And it is a scheme, because there are no guarantees that people who have insurance will be protected from financial ruin if they have a serious health problem. It is essential to remember that nothing about the basic business model of insurance companies has changed. They exist to make a profit and they are very good at it. While they complain about the ACA, because its regulations require more work on their end to find ways around them, it has been very lucrative for them. Health insurance stock values have doubled since the law passed in 2010.
One of their major work-arounds is the use of narrow and ultra-narrow provider networks to discourage patients with pre-existing conditions from buying their plans and leave patients footing more of the bill. Narrow networks exclude at least 30% of local hospitals and ultra-narrow networks exclude at least 70%. This means that if the local cancer center isn’t included in a plan, then people with cancer are unlikely to buy that plan. To make it worse, it’s difficult for patients to determine what providers are included in different plans because the information on the insurance exchange websites has been found to be wrong half the time.
The reason for the narrow networks is that when patients don’t go to an approved health provider, they bear most or all of the costs. The limit on how much money people can be required to spend in addition to premiums doesn’t apply when patients go out of network (and the limit was removed for 2014 anyway). In practice, if someone develops a serious health condition and the hospital or health professional that treats the condition is not in their network, they will have to go without care or find a way to pay for it. And if a person has a serious accident and is taken to a hospital that is out of network, the patient will again bear the total cost. Buying insurance is a health care crap shoot.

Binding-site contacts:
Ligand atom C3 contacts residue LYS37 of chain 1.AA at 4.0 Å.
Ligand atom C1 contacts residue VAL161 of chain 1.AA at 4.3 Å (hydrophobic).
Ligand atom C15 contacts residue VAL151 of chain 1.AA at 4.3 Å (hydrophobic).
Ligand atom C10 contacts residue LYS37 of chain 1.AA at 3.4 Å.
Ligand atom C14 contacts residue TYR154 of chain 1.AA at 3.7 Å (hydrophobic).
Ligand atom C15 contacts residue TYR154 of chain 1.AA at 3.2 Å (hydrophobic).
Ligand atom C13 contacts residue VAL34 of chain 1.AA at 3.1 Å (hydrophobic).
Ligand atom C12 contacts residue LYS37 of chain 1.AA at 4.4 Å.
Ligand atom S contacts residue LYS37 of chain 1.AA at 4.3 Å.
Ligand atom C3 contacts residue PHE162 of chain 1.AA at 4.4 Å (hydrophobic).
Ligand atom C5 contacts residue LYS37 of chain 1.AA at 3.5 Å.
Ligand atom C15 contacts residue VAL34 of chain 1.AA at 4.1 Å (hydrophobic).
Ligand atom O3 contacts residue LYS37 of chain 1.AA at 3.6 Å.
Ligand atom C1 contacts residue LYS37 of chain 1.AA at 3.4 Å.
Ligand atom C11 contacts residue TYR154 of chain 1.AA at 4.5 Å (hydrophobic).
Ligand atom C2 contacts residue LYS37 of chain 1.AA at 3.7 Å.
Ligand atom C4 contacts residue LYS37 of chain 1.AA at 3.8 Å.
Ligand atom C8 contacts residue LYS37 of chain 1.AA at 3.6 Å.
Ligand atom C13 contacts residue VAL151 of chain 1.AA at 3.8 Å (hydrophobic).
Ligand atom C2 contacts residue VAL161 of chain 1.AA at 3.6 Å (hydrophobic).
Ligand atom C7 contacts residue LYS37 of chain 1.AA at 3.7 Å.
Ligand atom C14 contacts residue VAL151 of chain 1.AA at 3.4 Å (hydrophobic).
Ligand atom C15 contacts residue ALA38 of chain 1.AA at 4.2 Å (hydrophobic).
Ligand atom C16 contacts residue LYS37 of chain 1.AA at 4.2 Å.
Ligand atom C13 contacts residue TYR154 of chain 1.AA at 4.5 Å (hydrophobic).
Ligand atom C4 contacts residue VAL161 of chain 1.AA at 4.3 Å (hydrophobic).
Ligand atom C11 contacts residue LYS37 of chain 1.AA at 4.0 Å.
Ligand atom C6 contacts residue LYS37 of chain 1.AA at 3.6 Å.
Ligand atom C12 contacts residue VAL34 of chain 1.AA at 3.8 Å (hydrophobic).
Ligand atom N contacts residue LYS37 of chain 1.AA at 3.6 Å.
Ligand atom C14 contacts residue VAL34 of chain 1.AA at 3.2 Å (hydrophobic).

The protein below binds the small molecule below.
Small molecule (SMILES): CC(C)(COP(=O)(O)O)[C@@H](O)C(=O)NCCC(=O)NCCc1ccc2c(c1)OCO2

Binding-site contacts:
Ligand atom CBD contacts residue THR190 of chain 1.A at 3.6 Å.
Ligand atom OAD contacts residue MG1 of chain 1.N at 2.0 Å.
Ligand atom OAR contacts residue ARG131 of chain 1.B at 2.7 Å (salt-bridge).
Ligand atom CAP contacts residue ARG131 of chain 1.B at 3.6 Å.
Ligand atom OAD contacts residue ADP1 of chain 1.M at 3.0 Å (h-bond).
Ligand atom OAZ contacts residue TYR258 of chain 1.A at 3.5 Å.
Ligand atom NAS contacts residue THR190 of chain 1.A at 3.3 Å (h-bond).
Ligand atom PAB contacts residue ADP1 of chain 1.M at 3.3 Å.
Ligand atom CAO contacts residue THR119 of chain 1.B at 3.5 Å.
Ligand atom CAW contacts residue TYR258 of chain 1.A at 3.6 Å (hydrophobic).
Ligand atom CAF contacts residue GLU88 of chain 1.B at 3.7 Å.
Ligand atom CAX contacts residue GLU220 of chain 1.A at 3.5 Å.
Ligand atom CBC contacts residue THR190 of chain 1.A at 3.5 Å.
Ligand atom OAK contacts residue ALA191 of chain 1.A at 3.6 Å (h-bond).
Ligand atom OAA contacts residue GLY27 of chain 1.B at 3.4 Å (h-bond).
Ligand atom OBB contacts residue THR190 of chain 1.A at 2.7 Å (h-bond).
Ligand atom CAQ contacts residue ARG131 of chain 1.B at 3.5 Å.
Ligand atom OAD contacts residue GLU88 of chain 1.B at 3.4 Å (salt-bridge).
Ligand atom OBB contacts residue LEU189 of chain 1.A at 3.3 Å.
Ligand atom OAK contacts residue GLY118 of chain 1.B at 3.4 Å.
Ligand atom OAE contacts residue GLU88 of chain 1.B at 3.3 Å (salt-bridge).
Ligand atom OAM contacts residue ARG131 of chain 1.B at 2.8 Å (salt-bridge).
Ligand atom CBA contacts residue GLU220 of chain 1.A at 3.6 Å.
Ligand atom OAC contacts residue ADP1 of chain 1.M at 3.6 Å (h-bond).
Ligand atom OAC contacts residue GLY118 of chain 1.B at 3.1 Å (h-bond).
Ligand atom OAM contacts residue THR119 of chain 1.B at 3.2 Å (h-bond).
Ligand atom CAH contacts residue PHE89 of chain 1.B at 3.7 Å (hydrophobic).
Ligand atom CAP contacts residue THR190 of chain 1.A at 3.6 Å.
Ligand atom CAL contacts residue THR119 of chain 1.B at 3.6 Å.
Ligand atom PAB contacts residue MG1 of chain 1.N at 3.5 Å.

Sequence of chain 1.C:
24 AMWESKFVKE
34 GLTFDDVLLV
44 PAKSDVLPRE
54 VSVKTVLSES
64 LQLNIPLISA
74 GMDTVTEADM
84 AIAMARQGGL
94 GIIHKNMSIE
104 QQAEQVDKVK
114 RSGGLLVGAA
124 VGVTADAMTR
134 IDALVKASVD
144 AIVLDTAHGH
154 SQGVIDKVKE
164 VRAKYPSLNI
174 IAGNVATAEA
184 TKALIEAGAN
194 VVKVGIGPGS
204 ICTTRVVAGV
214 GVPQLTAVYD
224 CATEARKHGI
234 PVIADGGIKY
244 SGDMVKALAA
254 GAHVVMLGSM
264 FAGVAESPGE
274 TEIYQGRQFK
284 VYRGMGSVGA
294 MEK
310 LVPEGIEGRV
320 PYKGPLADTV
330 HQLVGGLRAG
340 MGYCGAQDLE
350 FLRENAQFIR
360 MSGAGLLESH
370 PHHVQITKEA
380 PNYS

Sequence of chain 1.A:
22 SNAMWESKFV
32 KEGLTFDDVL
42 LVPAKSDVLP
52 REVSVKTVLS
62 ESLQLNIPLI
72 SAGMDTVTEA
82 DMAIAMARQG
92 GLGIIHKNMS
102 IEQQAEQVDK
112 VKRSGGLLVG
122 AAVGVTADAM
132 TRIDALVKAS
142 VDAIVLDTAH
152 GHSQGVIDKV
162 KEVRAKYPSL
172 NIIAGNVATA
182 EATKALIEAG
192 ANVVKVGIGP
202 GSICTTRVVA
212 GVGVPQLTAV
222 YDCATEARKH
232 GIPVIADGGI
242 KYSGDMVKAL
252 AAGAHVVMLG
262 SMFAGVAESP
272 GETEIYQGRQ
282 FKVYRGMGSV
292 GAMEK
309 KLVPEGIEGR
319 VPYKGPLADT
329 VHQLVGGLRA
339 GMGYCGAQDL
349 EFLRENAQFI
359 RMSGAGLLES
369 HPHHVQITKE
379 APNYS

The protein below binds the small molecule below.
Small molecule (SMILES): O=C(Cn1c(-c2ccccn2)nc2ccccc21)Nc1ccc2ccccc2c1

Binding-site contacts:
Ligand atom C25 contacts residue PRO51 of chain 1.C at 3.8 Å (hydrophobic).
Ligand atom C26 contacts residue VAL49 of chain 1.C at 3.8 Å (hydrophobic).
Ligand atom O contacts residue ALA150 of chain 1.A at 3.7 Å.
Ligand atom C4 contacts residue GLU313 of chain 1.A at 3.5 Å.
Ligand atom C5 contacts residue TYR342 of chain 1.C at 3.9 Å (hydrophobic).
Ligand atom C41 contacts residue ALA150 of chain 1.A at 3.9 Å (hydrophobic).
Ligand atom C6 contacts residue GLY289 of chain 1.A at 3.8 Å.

The Race to the Bottom in Health Care Benefits
Medical bankruptcy and self-rationing, foregoing necessary care due to cost, are two products of our market-based health system and we can expect them to continue under the ACA, even as more people become insured. Supporters of the ACA often quote the slowed rise of health care spending that has been happening since the financial crash in 2008. They claim it is a sign of the law’s positive effect; however, the slowing is actually due to fewer people using health services. In 2012, 80 million people went without necessary care because of cost.
Self-rationing will continue because there has not been an economic recovery for most of us. More than 80% of people are buying lower tier health plans that require high up-front payments for care at a time when most families are living paycheck to paycheck. The number of people who are considered poor or low income is rising. And, as Paul Bucheit writes, if we updated our standards for measuring poverty to reflect the current economic realities (the costs of food, housing, health care, education, etc), the poverty threshold would be over three times higher than it is now. He adds that half of the US population owns zero wealth because of debt. It is a sad irony that people are being forced to pay monthly premiums for health insurance that will leave them without money for actual care.
And now that lower coverage plans are legal, they are accelerating the race to the bottom in employer health benefits. Employers are shifting more of the cost of health care onto employees, reducing coverage for dependents, moving employees into private insurance exchanges (which do not qualify for subsidies) and penalizing employees for poor health habits, which places the blame for health problems on the individual without acknowledging that many drivers of poor health are out of the individual’s control. While tying health care to employment is not ideal, in the US at least the employer-based plans used to provide better benefits than those on the individual market.
The Practical Solution
The solution to the ongoing health care crisis is obvious. We need to reverse direction completely and move to a national publicly-funded health insurance for everyone. Some call this a single payer or ‘Medicare for all’ plan. We are already spending enough on health care in the US to provide high quality care to everyone. It is just wrong from a standpoint of what works to continue shifting more of our health care dollars to bureaucracy instead of to care and to the private insurance industry which is designed to keep as much for itself as it can get away with. It is immoral to protect insurance company profits instead of protecting the health and wellbeing of our people.
Putting our money into the insurance industry is a step in the wrong direction. The Expanded and Improved Medicare for All Act, HR 676, in Congress, would eliminate the insurance industry and create lifelong comprehensive coverage for everyone. No matter what you choose to do about insurance, tell your Congress member to support HR 676. And if you are one of the millions who do not plan to buy insurance, join me in telling Obama why. Click here to write President Obama.